Cisco NAT and Access List

So I have a cisco 2921 router with a security license. We have a static IP for our WAN and and a CIDR block of 16 IP's for some of our servers. I have 2 route-maps set up that have and access-list assigned to them but don't quite understand how this all works. I understand the ACL's for the external WAN coming in to particular servers but not the internal traffic shaping. We have cisco switches with and a total of 5 vlans set up.
10.110.109.0/24
10.110.111.0/24
10.110.112.0/24
10.110.113.0/24

The router is on a 10.110.110.0/24
I really don't understand the 100,101,105 access list and what are they doing. I read cisco's documentation but look for a bit more analysis. attached is a snippet of my router config.
router-snippet.txt
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Scott_Smith24Asked:
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Axis52401Security AnalystCommented:
ACL100 is limiting inbound telnet/ssh access and sdm access to the 10.110.110.x subnet only.

ACL101 probably started as an ACL to deny nat between the 10.110.110.x subnet and the 10.110.111.x subnet but then expanded into an allow list which is used elsewhere on the router. In the ASA world its called a nat exemption but in the router world you have to create deny statements for hosts that shouldn't have their ip address nat'ed.

ACL105 seems to be the most restrictive acl.
 - subnet 10.110.110.x cannot talk to 10.110.111.x but it can talk to anyone else.
 - subnet 110 and 112 can talk to whomever

What they are supposed to accomplish all depends on their placement. But it seems like the idea was to use these ACL for the different vlans and restrict what vlans can talk to hte others. Hope that helps.
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Scott_Smith24Author Commented:
So ACL 101 is applied to a route-map nonatme which is set to the external port interface and marked overload. What does that mean?
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Axis52401Security AnalystCommented:
Scott Smith24,

ip nat inside source route-map nonatme interface GigabitEthernet0/0 overload

This nat rule is using NAT Overload which is another name for PAT, Port Address Translation. PAT differs from NAT in that PAT uses ports to keep track of the internal to external translation. PAT allows the internal hosts to share a single external IP address. Each host is assigned a unique port number, this is what actually allows them all to share the same external IP address.

So the above nat rule is saying use PAT and do not nat these hosts. Meaning their internal IP address will remain the same when it leaves the gigabitehternet0/0 interface. So anyhost matching the route-map nonatem will all share the same external Ip address that is assigned to gig0/0. PAT will assign a unique port number to each host so it can keep track of what host is using what resource. I hope that helps.
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Scott_Smith24Author Commented:
Thanks alot for the explination
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emma yemisiCommented:
ip nat inside source route-map nonatme interface GigabitEthernet0/0 overload
     The nat statement above allowed that interface gig0/0 to translate every possible traffic of your LAN OUT/IN
     meaning all your LAN devices using private IP addresses are translated to the IP add of this interface to communicate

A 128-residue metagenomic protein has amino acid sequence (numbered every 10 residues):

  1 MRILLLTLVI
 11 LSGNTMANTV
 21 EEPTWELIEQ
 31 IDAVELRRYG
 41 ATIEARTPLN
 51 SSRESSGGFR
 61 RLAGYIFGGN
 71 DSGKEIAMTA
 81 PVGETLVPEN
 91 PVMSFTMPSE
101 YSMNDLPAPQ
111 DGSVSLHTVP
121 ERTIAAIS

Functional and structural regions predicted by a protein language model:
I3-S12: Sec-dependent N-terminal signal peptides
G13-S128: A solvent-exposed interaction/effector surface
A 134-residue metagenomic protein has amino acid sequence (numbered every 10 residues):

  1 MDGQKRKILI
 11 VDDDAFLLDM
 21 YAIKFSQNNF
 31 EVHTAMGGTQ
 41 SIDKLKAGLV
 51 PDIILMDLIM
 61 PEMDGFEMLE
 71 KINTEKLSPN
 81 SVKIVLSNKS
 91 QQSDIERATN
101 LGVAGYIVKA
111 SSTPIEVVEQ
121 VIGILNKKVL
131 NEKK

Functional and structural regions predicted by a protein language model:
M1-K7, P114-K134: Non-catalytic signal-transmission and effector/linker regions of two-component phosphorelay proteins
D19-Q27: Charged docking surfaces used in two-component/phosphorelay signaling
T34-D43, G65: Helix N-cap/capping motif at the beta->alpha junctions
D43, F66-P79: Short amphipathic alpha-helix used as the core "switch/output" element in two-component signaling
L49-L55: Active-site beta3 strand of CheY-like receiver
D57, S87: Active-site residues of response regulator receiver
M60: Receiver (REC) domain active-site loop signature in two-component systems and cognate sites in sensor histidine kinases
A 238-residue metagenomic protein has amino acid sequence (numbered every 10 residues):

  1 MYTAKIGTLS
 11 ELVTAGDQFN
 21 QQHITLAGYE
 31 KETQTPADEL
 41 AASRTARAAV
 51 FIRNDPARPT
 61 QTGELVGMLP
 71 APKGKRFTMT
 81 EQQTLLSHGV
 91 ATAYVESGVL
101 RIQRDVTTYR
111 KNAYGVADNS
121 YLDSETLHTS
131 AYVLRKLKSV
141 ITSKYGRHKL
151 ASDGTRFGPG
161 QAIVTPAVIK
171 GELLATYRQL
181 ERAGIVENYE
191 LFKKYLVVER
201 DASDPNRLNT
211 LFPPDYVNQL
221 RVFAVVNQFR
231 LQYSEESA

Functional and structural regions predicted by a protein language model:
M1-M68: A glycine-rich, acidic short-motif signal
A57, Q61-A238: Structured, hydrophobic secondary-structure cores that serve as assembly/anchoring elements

with outside world.



1. access-list 100 remark VTY Access-class list
2. access-list 100 remark SDM_ACL Category=1
3. access-list 100 permit ip 10.110.110.0 0.0.0.255 any
4. access-list 100 deny   ip any any
The above is as follows:

line 1: says this access-list is for VTY access.
           VTY is a virtual terminal line. assign to IP address for remote access to a particular devices.
line 2: simply says this access is coming from SDM device a GUI remote access

line 3: says allow any ip address from this ip network 10.110.110.0 to 0.0.0.255 to reach any other ip/network withing
            your LAN (10.110.110.1 - 10.110.110.254)
line 4: says deny any other ip address class other than the one specified in line 3 above from getting to this LAN.


As per 101 lists, there are 2 things setup here. NAT and filtering of traffic from host to network and host to host.
the bellow are the NAT translations;
''access-list 101 deny   ip host 10.110.110.21 any
 access-list 101 deny   ip host 10.110.110.18 any
access-list 101 deny   ip host 10.110.110.22 any
access-list 101 deny   ip host 10.110.110.32 any
access-list 101 deny   ip host 10.110.110.36 any
access-list 101 deny   ip host 10.110.110.29 any
access-list 101 deny   ip host 10.110.110.33 any
access-list 101 deny   ip host 10.110.110.19 any
access-list 101 permit ip 10.110.110.0 0.0.0.255 any
access-list 101 permit ip 10.110.112.0 0.0.0.255 any
access-list 101 permit ip 10.110.111.0 0.0.0.255 any
access-list 101 permit ip 10.110.113.0 0.0.0.255 any
access-list 101 permit ip 10.110.114.0 0.0.0.255 any
access-list 105 permit ip 10.110.110.0 0.0.0.255 any
access-list 105 permit ip 10.110.112.0 0.0.0.255 any''


access-list 101 deny   ip 10.110.110.0 0.0.0.255 10.110.111.0 0.0.0.255
the cli above deny network 110 from accessing network 111 (10.110.110.0/24 - 10.110.111.0/24)

access-list 105 deny   ip 10.110.110.0 0.0.0.255 10.110.111.0 0.0.0.255
this statement is as the one above in 101.


access-list 150 permit ip 10.110.111.0 0.0.0.255 10.110.109.0 0.0.0.255
this one too deny network 111/24 from accessing network 109/24

access-list 150 permit ip 10.110.110.0 0.0.0.255 10.110.109.0 0.0.0.255
deny network 110 from network 109

access-list 150 permit ip 10.110.112.0 0.0.0.255 10.110.109.0 0.0.0.255
deny network 102  from accessing network 109
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